Home Page
Archive > Posts > Tags > FileSync

Automatically resuming rsync
The old network file copy problem

Rsync is a spectacular bash utility for doing file copying and/or syncing operations. It has a multitude of switches to help optimize and handle any requirements for file copy operation over a local computer or network. However, sometimes networks are less than stable and stalls can happen during an rsync (or scp). This is quite the nuisance when doing very large (i.e. GB) transfers. To solve this, the following script can be used to auto resume a stalled rsync.

export Result=1;
while [ $Result -ne 0 ]; do
  echo "STARTING ($Result) @" `date`;
  sleep 1;

  • The -P switch is highly suggested as it activates:
    • --partial: This keeps a file even if it doesn’t finish transferring so it can be resumed when rsync is restarted. This is especially important if you have very large files.
    • --progress: This shows you the progress of the current file copy operation.
  • The -z switch turns on gzip compression during the file transfer, so may only be useful depending on the circumstances.
  • The -a switch stands for “archive” and is generally a good idea to use. It includes the switches:
    • -r: Recurse into folders
    • -t: Preserves file modification time stamp. This is highly recommended for this, and incremental backups, as rsync, by default, skips files whose file sizes and modification times match.
    • -l and -D: Preserve file type (i.e. symlinks)
    • -p: Preserve file (chmod) permissions
    • -g and -o: Preserve file owners.
  • The --timeout is the crux of the script, in that if an I/O timeout of 10 seconds occurs, the rsync exits prematurely so it can be restarted.

For more useful switches and information, see the rsync man page.

Script with comments:
export Result=1; #This will hold the result of the rsync. Set to 1 so the first loop check will fail.
while [ $Result -ne 0 ]; do #Loop until rsync result is successful
  echo "STARTING ($Result) @" `date`; #Inform the user of the time an rsync is starting and the last rsync failure code
  rsync -Pza --timeout=10 COPY_FROM COPY_TO_USER@COPY_TO_HOST:COPY_TO_LOCATION; #See rest of post for switch information
  Result=$?; #Store the result of the rsync
  sleep 1; #This is an optional 1 second timeout between attempts
Directory Difference in Web Browser
Another quick and dirty solution

Since my FileSync Project is still a long way to being where I want it to be and is in a state that makes it annoying to use, I decided to throw together a script that essentially emulates the primary functions of it for what I need. I find it a bit annoying that I’ve never been able to find another good project that does exactly what I want for quick syncing of files over networks :-\. I used to think rsync would be a good solution for it but it’s very... quirky and unstable in certain ways. Not as flexible as I would like. Alas.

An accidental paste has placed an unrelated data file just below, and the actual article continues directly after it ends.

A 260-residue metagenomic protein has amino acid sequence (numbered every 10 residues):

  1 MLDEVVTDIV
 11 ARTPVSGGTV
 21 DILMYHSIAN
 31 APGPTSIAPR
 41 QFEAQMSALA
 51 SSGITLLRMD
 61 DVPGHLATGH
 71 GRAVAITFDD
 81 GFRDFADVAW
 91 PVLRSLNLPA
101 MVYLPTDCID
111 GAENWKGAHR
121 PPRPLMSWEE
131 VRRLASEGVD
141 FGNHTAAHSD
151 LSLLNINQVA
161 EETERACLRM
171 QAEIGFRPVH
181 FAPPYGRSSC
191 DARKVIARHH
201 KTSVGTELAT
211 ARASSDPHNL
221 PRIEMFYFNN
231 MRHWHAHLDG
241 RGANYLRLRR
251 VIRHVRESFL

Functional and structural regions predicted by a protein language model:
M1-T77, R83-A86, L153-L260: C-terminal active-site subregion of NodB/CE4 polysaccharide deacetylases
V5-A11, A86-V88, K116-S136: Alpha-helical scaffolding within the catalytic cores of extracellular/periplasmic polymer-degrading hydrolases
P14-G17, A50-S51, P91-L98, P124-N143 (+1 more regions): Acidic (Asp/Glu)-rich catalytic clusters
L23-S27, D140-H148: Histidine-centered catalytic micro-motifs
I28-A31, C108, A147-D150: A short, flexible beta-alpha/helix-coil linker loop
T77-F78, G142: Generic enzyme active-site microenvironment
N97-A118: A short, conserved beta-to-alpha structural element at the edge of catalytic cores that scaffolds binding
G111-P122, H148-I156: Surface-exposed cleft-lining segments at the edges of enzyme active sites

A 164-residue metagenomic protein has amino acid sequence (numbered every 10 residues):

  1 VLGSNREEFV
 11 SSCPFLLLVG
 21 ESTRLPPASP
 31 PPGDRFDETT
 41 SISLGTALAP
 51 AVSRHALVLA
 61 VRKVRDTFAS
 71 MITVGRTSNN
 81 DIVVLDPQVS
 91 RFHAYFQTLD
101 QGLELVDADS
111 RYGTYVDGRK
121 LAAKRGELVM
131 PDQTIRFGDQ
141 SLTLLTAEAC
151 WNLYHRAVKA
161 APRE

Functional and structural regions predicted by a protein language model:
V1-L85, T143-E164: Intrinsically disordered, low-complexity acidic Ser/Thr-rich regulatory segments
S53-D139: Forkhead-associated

Anywho, this PHP script takes 2 file lists and gives you back their differences in a directory tree view. Each file has a data string after it used to tell if the files are different. The data string can be anything you want, but will usually probably be a timestamp or data checksum. The tree view lets you hide files/directories depending on whether each item is only on one side, different, or the same. An example is as follows (List1, List2):

Dir1.txt filesData String (Timestamps)
Same.txt9999-99-99 99:99:99
Diff.txt9999-99-99 99:99:99
LeftOnly.txt9999-99-99 99:99:99
PartialDir/Same.txt9999-99-99 99:99:99
PartialDir/Diff.txt9999-99-99 99:99:99
PartialDir/LeftOnly.txt9999-99-99 99:99:99
SameDir/Same.txt9999-99-99 99:99:99
LeftOnlyDir/Left.txt9999-99-99 99:99:99
LeftOnlyDir/Left2.txt9999-99-99 99:99:99
DiffDir/Diff.txt9999-99-99 99:99:99
Dir2.txt filesData String (Timestamps)
Same.txt9999-99-99 99:99:99
Diff.txt1111-11-11 11:11:11
RightOnly.txt9999-99-99 99:99:99
PartialDir/Same.txt9999-99-99 99:99:99
PartialDir/Diff.txt1111-11-11 11:11:11
PartialDir/RightOnly.txt9999-99-99 99:99:99
SameDir/Same.txt9999-99-99 99:99:99
RightOnlyDir/Right.txt9999-99-99 99:99:99
DiffDir/Diff.txt1111-11-11 11:11:11

Example Output:
  • Differences:
    • No differences detected
    • File is different, or directory contains differences
    • File is only found on left side, when this happens to a directory, it is only counted as 1 difference
    • File is only found on right side, when this happens to a directory, it is only counted as 1 difference
  • Type:
    • This is a directory with sub items. After the directory name, it lists as info the number of differences over the total number of sub items
    • This is a file. If both sides contain the file but are different, it lists as info the different strings
  • Info about the file/directory listed in between parenthesis.
Left Side: ./Dir1.txt
Right Side: ./Dir2.txt
Total Differences: 9
Total Items: 13
  • DiffDir (1/1)
    • Diff.txt (9999-99-99 99:99:99 :: 1111-11-11 11:11:11)
  • LeftOnlyDir (1/2)
    • Left.txt
    • Left2.txt
  • PartialDir (3/4)
    • Diff.txt (9999-99-99 99:99:99 :: 1111-11-11 11:11:11)
    • LeftOnly.txt
    • RightOnly.txt
    • Same.txt
  • RightOnlyDir (1/1)
    • Right.txt
  • SameDir (0/1)
    • Same.txt
  • Diff.txt (9999-99-99 99:99:99 :: 1111-11-11 11:11:11)
  • LeftOnly.txt
  • RightOnly.txt
  • Same.txt

Some example bash commands used to create file lists:
  • Output all files and their timestamps to “Dir1.txt”: find -type f -printf '%P\t%T+\n' > Dir1.txt
  • Output all files and their md5sums to “Dir1.txt”: find -type f -print0 | xargs -0 md5sum | perl -pe 's/^(.*?) (.*)$/$2\t$1/g' > Dir1.txt